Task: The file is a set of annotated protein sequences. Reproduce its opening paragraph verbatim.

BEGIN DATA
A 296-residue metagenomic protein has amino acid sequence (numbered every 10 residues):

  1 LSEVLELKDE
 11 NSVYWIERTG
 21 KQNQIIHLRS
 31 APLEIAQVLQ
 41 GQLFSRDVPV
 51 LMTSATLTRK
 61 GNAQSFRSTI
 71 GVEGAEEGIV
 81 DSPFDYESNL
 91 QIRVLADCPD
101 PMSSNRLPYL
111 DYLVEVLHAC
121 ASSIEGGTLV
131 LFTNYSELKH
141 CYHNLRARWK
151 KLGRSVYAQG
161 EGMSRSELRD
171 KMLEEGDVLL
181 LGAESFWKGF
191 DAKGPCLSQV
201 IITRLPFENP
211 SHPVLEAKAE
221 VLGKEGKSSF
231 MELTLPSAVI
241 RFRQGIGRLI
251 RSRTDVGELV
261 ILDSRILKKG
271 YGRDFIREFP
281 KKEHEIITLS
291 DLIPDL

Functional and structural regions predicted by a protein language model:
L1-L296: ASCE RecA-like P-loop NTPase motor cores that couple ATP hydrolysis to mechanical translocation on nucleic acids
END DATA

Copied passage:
A 296-residue metagenomic protein has amino acid sequence (numbered every 10 residues):